Unhappy Government Failure Day. Let us never forget: the group of people who call themselves “government” failed their supposed charter to protect Americans on 9/11; this same group of people then launched two heretofore endless wars in Iraq and Afghanistan, profiting nobody except themselves and their corporate war racketeering partners; this same group of people then granted themselves even more power over and plunder from Americans; when these people fail, it is never a reason to remove their power, but always justification for more power and plunder; these same people hubristically tell us they have the knowledge and resources to keep us safe from the boogeymen they have either failed to detect or partnered with in their quest for global hegemony. Tell me: who’s the bigger threat to my life, liberty, and property if not these fuckups who erroneously and maniacally believe they have the right and capability to rule the world? And that’s today’s two cents.

  • On Antinatalism II

    Post by Skyler J. Collins (Editor).

    I recently discussed antinatalism, the belief that it is morally wrong to procreate. While I do not consider myself an antinatalist on the grounds that it is always morally wrong to procreate, I would caution would-be parents not to procreate under several specific circumstances. Those circumstances are when there is virtually a guarantee that their child will be traumatized. The first circumstance that qualifies are when one or both of the parents have not yet dealt with their own childhood trauma. Broken parents do not make good parents if being a good parent means not repeating the cycle of trauma. Other circumstances that qualify include parents held hostage by a Communist regime, parents in bondage, and parents who live in an area guaranteed to be bombed by predator drones. It just seems both foolish and cruel to bring a child into this world under these sorts of circumstances. And that’s today’s two cents.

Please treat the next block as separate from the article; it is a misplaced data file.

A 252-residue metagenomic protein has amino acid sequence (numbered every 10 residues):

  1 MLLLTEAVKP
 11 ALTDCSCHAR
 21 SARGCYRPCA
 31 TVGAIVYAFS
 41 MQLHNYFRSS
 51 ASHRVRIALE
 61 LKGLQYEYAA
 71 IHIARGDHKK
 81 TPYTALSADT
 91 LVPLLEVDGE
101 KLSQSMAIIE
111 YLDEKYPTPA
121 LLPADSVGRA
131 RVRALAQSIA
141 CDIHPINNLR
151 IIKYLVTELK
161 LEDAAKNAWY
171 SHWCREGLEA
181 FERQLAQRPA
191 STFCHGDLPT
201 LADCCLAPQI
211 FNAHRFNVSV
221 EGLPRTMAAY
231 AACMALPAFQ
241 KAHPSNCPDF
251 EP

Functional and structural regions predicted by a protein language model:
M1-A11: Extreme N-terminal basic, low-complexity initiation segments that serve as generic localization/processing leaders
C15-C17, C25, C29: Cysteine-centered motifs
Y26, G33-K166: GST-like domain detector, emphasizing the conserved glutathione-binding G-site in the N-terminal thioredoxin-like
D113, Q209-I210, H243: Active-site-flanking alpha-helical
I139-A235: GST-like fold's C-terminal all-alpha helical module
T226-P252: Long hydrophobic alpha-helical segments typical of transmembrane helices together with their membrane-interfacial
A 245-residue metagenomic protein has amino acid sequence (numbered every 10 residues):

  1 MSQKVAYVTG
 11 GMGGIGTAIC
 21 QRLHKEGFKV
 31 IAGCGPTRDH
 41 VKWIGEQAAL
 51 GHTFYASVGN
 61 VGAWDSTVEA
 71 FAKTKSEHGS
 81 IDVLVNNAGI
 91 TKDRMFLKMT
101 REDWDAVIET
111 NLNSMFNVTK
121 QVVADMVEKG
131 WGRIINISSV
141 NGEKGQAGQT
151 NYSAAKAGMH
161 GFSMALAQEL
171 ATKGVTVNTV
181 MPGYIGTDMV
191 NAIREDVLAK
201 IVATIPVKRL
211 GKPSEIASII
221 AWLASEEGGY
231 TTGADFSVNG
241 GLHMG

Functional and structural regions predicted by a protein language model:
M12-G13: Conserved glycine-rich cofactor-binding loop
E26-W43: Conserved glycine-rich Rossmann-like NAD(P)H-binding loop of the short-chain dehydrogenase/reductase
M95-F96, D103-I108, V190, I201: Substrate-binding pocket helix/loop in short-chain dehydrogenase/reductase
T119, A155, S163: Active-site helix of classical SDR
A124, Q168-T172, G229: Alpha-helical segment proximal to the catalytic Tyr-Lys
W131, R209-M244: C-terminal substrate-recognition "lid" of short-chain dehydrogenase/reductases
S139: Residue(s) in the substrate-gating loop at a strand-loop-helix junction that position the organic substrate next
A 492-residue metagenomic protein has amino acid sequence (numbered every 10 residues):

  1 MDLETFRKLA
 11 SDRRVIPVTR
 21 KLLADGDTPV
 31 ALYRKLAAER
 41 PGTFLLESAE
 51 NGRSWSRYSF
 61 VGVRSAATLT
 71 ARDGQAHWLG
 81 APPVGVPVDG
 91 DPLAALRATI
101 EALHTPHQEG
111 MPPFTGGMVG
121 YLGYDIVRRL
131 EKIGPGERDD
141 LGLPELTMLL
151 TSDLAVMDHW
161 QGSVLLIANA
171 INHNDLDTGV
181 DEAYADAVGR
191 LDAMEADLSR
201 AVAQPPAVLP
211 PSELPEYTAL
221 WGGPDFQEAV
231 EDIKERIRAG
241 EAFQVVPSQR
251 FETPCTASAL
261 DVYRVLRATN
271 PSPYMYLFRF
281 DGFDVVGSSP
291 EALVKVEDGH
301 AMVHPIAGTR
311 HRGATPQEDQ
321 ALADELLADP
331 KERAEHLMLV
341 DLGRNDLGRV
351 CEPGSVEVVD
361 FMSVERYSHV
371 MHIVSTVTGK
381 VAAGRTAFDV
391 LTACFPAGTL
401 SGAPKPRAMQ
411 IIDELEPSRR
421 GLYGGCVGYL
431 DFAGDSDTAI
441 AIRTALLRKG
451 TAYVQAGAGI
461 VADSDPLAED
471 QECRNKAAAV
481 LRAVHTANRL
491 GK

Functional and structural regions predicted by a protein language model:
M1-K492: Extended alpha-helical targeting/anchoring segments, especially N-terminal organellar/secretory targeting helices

• On Government Parasitism

    Post by Skyler J. Collins (Editor).

    A clever and effective parasite will not only feed on its host as long as possible, but will do so in such a way that removing it will be fatal. As long as the parasite can stretch its tendrils into the most vulnerable organs of its host, the host will be forced to sustain it if it wants to remain alive. The analogy that government is a parasite is oft made by libertarian types, and for very good reason. The most clever and effective governments are those who stretch their tendrils into every part of society in such a way that removing them is perceived as exceedingly dangerous, and deadly. A few examples of these parasitic tendrils are central banking, foreign military interventionism, public schooling, the welfare state, retirement “savings”, consumer and employee safety regulations, and occupational licensing. Can this government parasite ever be removed? Probably not without causing its host some degree of pain and suffering. I suppose all the host can do is either wait for the parasite to engorge itself to the point of suicide, or find ways of making each of its many tendrils ineffective through obsolescence. And that’s today’s two cents.